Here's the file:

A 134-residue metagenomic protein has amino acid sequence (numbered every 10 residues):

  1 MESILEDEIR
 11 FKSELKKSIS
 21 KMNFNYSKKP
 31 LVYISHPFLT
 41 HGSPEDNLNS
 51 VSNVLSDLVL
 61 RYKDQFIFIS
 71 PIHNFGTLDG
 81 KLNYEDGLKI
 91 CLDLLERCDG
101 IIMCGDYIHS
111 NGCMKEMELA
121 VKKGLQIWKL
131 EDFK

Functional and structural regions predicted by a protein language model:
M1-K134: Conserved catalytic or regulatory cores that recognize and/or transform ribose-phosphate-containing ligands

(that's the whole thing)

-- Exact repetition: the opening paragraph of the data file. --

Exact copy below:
A 134-residue metagenomic protein has amino acid sequence (numbered every 10 residues):